Mayor Bill de Blasio has chosen to visit the embattled Rikers Island this evening around 5 p.m., and he has decided that his promised tour of the correctional facility will not include the press.
At his Sept. 27 briefing, de Blasio told reporters that they would only be welcome to a press availability after his tour, rather than accompany him on his journey. Later in the day his public schedule was updated to show that he will hold a media availability at 5:10 p.m.
De Blasio promised to visit the jail during a WNYC appearance on Sept. 24, after rolling out a series of plans to get more correctional officers on the site.
“I’ll be going this week, we’re gonna announce as soon as we nail it down, but certainly in the next few days,” the mayor said Monday morning.
“I’m going to go on the tour with officials from my team, we’re not bringing a whole big media contingent,” he continued.
De Blasio has not been to Rikers since his first term, and now many state legislators, the attorney general and the city’s public advocate have visited and voiced their concerns.
Instead, he announced more measures to address the crisis. De Blasio has already spoken about ending triple shifts for corrections officers who do show up to work. Hundreds had called in sick, and now face suspension if they continue to avoid the situation.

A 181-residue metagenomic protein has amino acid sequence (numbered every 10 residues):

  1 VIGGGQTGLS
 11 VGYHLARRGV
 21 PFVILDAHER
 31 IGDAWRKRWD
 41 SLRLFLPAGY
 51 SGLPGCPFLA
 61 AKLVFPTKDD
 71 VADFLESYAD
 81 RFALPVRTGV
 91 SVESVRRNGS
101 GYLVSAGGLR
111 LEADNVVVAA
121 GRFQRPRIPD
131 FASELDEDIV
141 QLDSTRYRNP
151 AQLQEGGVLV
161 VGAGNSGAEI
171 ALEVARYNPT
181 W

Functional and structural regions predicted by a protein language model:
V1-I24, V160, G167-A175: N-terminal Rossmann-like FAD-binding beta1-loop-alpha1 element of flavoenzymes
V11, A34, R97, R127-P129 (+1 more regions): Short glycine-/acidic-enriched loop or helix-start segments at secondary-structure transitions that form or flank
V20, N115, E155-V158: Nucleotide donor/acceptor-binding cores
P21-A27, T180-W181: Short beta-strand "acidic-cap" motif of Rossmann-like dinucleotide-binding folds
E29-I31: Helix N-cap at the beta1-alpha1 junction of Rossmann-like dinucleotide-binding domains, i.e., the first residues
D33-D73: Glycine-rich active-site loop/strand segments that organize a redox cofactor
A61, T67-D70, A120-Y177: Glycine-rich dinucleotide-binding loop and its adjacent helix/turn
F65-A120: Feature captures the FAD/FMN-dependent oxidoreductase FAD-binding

“We also are absolutely certain that we will end the triple shifts in the month of October,” said the mayor.
One of the reasons that corrections officers were being overworked on the island had to do with the COVID-19 pandemic, he said, but added that it never should’ve happened.
The city also plans to change the intake process and speed it up, which could limit the amount of people staying in the jail at one time.
“The goal is always to have intake, and the necessary approaches to get under 24 hours,” he said. The current average is 10 hours for the entire process.
“That also helps us address the challenge of COVID,” de Blasio said. In the coming weeks, the mayor would like to continue to reduce the population in New York City jails from 5,600 to under 5,000, and even fewer inmates after that.
“That in combination with bringing more and more officers back, and bringing in outside help from the NYPD, from private security — all of these actions are going to help us to make a safer, healthier environment,” de Blasio said.
This article appears courtesy of our sister publication amNewYork.